Archive for the ‘Digital Humanities’ Category

Book History and Digital Humanities: SHARP at #MLA 14 #s738

January 27, 2014

The recent MLA 2014 conference featured numerous sessions dealing with digital humanities in its various incarnations. More than a few of those sessions dealt with the interrelationships between new and old technologies, including Session 738, a stimulating roundtable sponsored by the Society for the History of Authorship, Reading & Publishing (SHARP) and organized by Lise Jalliant (University of Newcastle). Unfortunately, Lise was not able to attend MLA as planned, so Eleanor Shevlin served as chair in her stead.

Designed to “shed light on the digital future of book history and the bibliographical roots of digital humanities” (MLA special session proposal), the “Book History and Digital Humanities” roundtable featured six projects that attest to the close interrelationships between the two fields. The presentations were delivered in the chronological order of the projects. Not only did these projects illustrate the ways in which the digital and book historical are tightly intertwined, but they also demonstrated various technological advances as they highlighted what a new generation of digital capabilities and thinking are affording scholarship.

Greg Hickman, head of the University of Iowa’s Special Collections and Archives, opened the session by discussing the Atlas of Early Printing, an interactive map that provides a visualization of printing’s spread during the incunabula period. The 2013 version Greg demonstrated offers a technological advance over the map’s flash-based design launched in 2008 and has been primed to operate effectively on mobile devices as well as desktops.

Atlas of Early Printing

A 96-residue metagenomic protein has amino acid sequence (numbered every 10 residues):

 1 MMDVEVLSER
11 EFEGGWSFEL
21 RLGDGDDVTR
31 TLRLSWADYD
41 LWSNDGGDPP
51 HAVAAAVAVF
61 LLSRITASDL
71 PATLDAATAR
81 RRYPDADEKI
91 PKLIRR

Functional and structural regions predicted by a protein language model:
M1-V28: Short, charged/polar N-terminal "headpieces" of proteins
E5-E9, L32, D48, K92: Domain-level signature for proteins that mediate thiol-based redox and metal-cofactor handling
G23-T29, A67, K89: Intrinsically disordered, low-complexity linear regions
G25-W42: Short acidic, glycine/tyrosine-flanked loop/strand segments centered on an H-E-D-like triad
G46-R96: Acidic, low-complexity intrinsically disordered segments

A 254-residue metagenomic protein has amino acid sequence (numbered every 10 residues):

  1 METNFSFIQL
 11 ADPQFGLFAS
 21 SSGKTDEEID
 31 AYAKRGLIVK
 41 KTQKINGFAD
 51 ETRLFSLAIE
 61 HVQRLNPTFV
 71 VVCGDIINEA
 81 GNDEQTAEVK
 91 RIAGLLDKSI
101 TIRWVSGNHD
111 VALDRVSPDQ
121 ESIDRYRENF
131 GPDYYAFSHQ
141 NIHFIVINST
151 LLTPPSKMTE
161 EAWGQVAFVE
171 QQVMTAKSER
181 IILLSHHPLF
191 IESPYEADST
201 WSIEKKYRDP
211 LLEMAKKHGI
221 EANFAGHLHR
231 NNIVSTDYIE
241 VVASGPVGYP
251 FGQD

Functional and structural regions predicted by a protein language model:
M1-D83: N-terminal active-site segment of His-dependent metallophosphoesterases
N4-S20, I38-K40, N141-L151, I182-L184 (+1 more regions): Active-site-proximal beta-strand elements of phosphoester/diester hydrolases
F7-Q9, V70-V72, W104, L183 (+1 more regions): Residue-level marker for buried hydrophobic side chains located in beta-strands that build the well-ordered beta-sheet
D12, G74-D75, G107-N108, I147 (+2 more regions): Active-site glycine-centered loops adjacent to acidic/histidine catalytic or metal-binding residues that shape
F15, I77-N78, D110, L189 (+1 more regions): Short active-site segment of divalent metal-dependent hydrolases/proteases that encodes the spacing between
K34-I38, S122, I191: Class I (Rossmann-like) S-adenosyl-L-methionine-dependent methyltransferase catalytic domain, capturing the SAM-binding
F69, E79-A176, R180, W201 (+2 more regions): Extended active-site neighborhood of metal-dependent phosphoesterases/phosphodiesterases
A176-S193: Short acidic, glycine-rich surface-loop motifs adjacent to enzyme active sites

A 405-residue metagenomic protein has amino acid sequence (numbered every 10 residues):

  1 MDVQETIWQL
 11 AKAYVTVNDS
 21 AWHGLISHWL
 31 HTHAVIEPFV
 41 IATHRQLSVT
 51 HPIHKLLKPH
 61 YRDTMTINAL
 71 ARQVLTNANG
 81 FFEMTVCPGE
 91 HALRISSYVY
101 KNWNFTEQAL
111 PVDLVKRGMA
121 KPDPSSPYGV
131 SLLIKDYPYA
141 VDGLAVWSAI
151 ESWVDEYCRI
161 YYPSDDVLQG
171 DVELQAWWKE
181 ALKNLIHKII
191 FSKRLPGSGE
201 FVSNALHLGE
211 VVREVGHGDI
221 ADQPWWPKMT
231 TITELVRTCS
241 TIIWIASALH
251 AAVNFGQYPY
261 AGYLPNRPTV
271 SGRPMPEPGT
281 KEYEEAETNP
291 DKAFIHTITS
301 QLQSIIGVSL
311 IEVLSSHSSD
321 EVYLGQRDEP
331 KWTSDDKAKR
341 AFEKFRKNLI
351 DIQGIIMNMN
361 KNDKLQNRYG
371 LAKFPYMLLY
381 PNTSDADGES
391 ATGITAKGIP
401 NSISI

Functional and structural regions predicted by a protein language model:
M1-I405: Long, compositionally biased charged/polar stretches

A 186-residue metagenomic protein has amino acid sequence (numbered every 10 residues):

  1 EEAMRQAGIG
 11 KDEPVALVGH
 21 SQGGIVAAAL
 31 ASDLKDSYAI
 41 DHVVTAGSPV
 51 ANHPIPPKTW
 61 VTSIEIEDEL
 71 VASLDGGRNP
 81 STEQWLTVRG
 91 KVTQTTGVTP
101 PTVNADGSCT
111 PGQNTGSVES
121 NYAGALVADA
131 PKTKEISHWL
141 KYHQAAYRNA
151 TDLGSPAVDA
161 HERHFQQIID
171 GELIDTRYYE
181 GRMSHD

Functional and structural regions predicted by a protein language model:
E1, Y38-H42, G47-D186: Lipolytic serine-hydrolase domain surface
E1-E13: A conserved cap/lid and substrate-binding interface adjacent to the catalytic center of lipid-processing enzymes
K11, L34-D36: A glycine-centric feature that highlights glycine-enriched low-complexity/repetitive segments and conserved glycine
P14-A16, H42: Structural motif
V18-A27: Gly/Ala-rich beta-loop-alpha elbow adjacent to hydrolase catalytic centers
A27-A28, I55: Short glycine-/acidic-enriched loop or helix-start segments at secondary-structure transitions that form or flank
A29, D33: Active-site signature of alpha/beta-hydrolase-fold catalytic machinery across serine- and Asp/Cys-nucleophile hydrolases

Atlas of Early Printing


Unlike the two-dimensional print maps from which it draws its inspiration, the Atlas contains information related to the spread of print such as the locations of paper mills, universities, trade routes. Users can select all or any of this additional information to create specific contextualizations about the ways the press and printing took hold throughout Europe in the decades leading up to the sixteenth century.

Interested in using technology for purposes beyond gathering, organizing, and explaining information, Michael Gavin, a professor of English at the University of South Carolina, discussed using computer simulation to create a more generative way of working with information. Specifically, Gavin, drawing from Joshua Epstein’s work in agent-based computational simulation to model early modern print culture and to “grow information” about seventeenth- and eighteenth-century book trade issues including censorship and the effects readers exercised on printers and booksellers. The use of such computer modeling focuses on simulating social behavior to generate and test information; if the model is right, then it should not crash.

The director of NINES and professor of English at University of Virginia, Andrew Stauffer, made a cogent plea for the imperiled status of nineteenth-century printed books. Individual copies of nineteenth-century books, often still in the stacks or in the process of being de-accessioned (if not already removed), possess rich, layered histories and the evidence of their multiple temporalities. In an effort to preserve the histories of these works “hidden in plain sight,” In addition to advocating for the primacy of the printed work as a site embodying distinct, irreplaceable data, Stauffer is developing a crowd-sourcing project that will ask academic institutions, other holding bodies and individuals to use Instagram and other forms of technology to capture digitally this heritage and make it accessible.